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Quiz about The Mighty Aztec Empire
Quiz about The Mighty Aztec Empire

The Mighty Aztec Empire Trivia Quiz


At its peak, the Aztecs ruled an empire of 500 towns and 5-6 million people in what is now Mexico. The capital was bigger than almost all cities in Europe at the time. Please take this quiz and find out more about them!
This is a renovated/adopted version of an old quiz by author Warzycha

A multiple-choice quiz by MikeMaster99. Estimated time: 3 mins.
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Author
MikeMaster99
Time
3 mins
Type
Multiple Choice
Quiz #
167,468
Updated
Jan 31 23
# Qns
10
Difficulty
Average
Avg Score
7 / 10
Plays
117
Last 3 plays: Guest 213 (6/10), Guest 24 (10/10), Guest 108 (2/10).
This quiz has 2 formats: you can play it as a or as shown below.
Scroll down to the bottom for the answer key.
1. Tenochtitlan was a city-state and the capital of the Aztec Empire. In which region of Mexico was it located? Hint

Gulf of Fonseca
Mexico City, on the elevated central plateau, was built on Tenochtitlan
Yucatan Peninsula
Gulf of Mexico near the modern city of Tampico

2. Chinampas were fertile gardens used to grow crops in Tenochtitlan. From where did the soil fertility arise? Hint

Mineral- and nutrient rich mud from the local lake
Llama carcasses were tilled into the soil
Very pure rainfall
Ceremonial blessings

3. What environmental problem required ingenious solution to enable the Aztec cities to thrive? Many modern cities face the same issue. Hint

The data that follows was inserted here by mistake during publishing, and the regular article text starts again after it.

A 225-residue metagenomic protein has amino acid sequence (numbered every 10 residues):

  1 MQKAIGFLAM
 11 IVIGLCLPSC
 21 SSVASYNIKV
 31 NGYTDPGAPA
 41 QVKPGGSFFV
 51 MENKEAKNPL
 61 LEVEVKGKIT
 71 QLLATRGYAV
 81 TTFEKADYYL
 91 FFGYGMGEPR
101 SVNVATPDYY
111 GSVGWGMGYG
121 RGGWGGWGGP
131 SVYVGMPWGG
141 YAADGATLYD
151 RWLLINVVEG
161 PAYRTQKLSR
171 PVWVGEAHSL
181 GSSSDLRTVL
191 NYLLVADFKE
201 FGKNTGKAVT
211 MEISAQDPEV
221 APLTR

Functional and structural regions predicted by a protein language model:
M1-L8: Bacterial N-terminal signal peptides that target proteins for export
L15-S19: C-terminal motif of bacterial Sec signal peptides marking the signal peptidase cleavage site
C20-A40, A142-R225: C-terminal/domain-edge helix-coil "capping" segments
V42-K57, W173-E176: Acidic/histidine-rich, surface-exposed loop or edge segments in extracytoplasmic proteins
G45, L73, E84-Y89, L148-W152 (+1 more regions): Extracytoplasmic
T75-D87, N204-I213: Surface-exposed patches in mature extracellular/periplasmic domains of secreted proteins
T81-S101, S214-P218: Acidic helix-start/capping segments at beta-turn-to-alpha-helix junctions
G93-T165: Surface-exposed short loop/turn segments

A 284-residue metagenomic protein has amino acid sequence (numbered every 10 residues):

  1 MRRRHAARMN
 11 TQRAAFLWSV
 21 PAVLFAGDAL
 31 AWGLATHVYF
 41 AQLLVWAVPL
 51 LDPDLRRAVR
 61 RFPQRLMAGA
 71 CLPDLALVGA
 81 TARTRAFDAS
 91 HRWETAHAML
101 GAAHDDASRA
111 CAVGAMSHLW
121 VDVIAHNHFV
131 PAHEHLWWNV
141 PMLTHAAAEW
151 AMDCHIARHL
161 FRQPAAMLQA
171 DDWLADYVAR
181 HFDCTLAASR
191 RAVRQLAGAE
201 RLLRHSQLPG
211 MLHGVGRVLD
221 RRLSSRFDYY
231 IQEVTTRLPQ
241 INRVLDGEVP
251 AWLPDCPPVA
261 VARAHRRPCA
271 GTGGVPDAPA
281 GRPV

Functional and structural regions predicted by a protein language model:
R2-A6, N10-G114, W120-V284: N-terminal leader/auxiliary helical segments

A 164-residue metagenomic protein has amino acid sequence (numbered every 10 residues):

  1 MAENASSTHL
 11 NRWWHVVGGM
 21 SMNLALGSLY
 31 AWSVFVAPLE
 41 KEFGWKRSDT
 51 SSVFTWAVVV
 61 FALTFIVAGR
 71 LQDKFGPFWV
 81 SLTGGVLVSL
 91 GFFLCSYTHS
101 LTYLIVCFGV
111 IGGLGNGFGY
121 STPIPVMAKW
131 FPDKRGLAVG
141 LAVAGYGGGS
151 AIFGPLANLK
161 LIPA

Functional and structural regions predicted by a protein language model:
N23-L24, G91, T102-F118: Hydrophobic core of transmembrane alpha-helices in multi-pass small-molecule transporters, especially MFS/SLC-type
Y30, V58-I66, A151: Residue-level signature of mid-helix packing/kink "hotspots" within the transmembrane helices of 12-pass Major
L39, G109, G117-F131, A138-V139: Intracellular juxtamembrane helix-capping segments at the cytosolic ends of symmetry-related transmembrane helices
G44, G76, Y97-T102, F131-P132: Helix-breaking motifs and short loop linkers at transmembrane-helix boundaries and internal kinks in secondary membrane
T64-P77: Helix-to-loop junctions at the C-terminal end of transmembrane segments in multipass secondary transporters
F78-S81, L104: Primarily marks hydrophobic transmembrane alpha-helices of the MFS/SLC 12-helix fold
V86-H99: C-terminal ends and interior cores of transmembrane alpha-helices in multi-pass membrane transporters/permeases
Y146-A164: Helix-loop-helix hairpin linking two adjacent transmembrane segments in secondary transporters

Chronic overcrowding
Very poor air quality
The local water supply was largely brackish (salty)
Lack of trees for building supplies

4. The Aztec earth goddess, Coatlicue, had a double head of two snakes facing each other, and also snakes for arms, jaguar feet and a necklace of hearts and skulls.

True
False

5. The Aztecs were frequently at war. What usually happened to their prisoners? Hint

They were killed at the point of capture
They became slaves for the emperor
They were sacrificed
They were drafted into the army to replace soldiers who died

6. The Aztec 'army' would almost always pillage and destroy the villages of their enemies.

True
False

7. The Aztecs used cochineal to dye cloth a vivid red color. What did Aztec children often collect in the fields to make this dye? Hint

Earthworms
Beetles
Animal droppings
Poinsettia flowers

8. What was the severe punishment for a poor person caught wearing clothes that only the nobles were allowed to wear? Hint

Having their house demolished
3 months in prison
A large fine
Having one hand cut off

9. Aztec life was more than just warfare. Sport was also important. Ullamaliztli was a game similar to basketball but scoring (putting the ball through a vertical ring) was very difficult. Why? Hint

No hands were allowed
Shooters were blindfolded and relied on verbal cues
The shooter had to have their back to the ring
The ball was almost exactly the size of the ring

10. Which major 'event' in 1519 precipitated a very rapid decline of the Aztec Empire? Hint

A catastrophic earthquake
Arrival of the Spanish conquistadors
Revocation of all external trade agreements
Eruption of Mt PopocatÚpetl


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Quiz Answer Key and Fun Facts
1. Tenochtitlan was a city-state and the capital of the Aztec Empire. In which region of Mexico was it located?